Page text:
Official Thread PS4 General Discussion


Hiding in your WiFi 🙃
Forum Mod
Sep 11, 2013
in front of a screen
tell me if this makes any sense, I have a PS4 Pro, and my headset is a Turtle Beach 500P Stealth 7.1 which I have been using since I got my last Fat model (uncharted trilogy bundle). For a while the headset works FLAWLESSLY but in the last few months to a year (depending on how much I use it) if I turn it on AFTER my PS4 I hear it say "power on" but I hear nothing over the headset, if I turn it off I hear "power off" etc, If I turn on the headset BEFORE my PS4 THEN I get sound no problem. Any ideas why it is doing this? for the record I have it hooked up to the rear USB port and I have the included optical running from the side of the dongle to the optical port next to said rear USB port.

EDIT I forgot to mention that the Pro I have now is my 2nd one I sold my old one to a friend and bought a new one so is there MAYBE a setting I did not enable fully when connecting it to this one?

Maybe they can help...



Well-Known Member
Sep 12, 2013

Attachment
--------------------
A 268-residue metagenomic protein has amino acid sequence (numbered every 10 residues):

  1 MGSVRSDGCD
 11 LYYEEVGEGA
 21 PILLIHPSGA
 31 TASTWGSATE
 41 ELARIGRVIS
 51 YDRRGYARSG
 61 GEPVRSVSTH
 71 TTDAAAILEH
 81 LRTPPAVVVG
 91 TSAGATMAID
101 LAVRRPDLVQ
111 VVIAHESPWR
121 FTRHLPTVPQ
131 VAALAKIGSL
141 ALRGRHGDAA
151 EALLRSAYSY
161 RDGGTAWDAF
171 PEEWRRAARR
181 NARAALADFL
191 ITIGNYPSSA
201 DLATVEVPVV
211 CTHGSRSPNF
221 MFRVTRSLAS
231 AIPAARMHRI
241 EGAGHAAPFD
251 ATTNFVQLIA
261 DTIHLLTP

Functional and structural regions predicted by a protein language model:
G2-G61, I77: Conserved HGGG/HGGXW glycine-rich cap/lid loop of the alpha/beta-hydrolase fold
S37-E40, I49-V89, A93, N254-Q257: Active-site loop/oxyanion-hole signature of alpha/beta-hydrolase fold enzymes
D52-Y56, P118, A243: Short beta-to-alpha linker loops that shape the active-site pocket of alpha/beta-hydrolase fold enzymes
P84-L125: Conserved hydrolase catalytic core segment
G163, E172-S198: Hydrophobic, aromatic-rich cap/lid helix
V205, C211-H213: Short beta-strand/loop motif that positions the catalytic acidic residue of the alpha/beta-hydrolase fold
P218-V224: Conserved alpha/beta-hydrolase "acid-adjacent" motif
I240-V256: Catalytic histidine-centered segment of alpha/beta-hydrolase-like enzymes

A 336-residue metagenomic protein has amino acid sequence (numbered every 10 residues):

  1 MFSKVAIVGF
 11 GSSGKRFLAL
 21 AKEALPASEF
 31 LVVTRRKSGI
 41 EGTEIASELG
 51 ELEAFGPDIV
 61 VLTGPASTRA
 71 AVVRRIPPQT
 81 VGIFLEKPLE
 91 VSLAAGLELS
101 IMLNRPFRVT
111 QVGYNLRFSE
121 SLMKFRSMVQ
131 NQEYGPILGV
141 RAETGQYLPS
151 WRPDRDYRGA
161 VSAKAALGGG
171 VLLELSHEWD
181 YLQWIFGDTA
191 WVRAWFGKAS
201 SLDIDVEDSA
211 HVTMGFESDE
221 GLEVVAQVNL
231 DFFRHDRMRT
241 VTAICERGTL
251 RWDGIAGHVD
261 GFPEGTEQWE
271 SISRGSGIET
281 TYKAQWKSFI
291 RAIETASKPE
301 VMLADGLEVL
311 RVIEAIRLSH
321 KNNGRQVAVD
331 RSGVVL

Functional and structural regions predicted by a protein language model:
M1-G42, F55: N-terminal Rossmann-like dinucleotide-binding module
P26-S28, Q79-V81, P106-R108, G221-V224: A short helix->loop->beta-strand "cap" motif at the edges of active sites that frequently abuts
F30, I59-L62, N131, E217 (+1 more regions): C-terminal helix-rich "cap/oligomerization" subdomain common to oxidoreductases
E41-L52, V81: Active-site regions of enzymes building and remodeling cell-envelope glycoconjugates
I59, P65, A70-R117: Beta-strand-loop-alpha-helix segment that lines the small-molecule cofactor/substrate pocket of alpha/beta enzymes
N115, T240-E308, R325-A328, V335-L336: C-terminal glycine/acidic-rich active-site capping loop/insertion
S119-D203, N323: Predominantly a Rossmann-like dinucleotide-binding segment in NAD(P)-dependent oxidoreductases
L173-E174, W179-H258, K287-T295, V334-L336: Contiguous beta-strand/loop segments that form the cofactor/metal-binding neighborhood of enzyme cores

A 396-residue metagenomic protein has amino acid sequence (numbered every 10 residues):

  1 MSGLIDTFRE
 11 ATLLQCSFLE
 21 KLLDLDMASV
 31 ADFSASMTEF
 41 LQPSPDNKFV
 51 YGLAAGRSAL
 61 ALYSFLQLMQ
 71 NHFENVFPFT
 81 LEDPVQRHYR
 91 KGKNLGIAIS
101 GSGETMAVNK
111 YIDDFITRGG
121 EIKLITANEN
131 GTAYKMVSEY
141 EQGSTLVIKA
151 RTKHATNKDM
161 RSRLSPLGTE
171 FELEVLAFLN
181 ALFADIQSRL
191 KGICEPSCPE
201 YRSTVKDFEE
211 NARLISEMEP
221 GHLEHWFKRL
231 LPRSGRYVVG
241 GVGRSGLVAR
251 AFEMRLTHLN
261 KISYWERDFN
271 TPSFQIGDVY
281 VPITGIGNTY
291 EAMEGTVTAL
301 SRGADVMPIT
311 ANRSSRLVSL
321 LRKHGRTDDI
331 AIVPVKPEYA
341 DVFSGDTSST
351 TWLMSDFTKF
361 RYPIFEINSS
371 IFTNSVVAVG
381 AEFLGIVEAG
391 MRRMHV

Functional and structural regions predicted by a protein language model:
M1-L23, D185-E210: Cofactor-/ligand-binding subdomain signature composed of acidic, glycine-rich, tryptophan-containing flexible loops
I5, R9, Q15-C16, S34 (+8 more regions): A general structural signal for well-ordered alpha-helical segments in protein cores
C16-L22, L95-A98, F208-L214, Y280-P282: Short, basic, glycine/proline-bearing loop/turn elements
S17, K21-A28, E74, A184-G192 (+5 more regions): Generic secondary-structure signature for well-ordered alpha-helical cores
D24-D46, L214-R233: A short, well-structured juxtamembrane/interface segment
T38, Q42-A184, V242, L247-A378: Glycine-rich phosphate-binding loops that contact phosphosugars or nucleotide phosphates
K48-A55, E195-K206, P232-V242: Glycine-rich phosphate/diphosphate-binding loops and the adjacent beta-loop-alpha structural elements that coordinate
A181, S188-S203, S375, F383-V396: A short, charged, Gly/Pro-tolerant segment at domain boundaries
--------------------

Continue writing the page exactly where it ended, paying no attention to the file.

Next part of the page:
Feb Plus

-For Honor (PS4)
-Hitman: The Complete First Season (PS4)
-Divekick (PS3/PSV)
-Metal Gear Solid 4: Guns of the Patriots (PS3)
-Gunhouse (PS4/PSV)
-Rogue Aces (PS4/PSV)

And they are upping cloud saves to 100 GB


Hiding in your WiFi 🙃
Forum Mod
Sep 11, 2013
in front of a screen


Well-Known Member
Sep 11, 2013

Sony's Shawn Layden wants fewer, bigger PlayStation games

Video game makers are struggling to adapt to the internet era. With the PS5 on the horizon, Sony's video game boss has a plan.
Ian SherrFebruary 11, 2019 7:00 AM PST

Josh Miller/CNET
It's always been hard to make a video game we want to buy. The internet's making it even harder.
Titles like Bethesda's post-apocalyptic adventure game Fallout 76 and the wartime simulator Battlefield 5 from Electronic Arts became punching bags of prominent gamers on YouTube and Twitter when they launched last year.
Players and reviewers alike criticized Fallout 76 as a poorly made game that offered little new feel or fun compared with its award-winning predecessor, 2015's Fallout 4.
Some critics, meanwhile, were upset with EA for featuring a woman in its marketing of Battlefield 5, a shooting game set during World War II. To make matters worse, the game was incomplete when released, missing a promised battle royale mode to compete with Fortnite.

Shawn Layden, formerly head of Sony's US PlayStation team, now heads up its game-making division.

Shawn Layden has a plan to avoid those mistakes. As Sony's former PlayStation chief in the US and now head of its 13 development studios making games like the highly anticipated zombie game The Last of Us Part 2, Layden said he's more willing to delay games to ensure they meet an ever higher quality bar.
"As the exclusive developer for PlayStation, we always have to set the high-water mark, to push the technology further than anyone else," he said.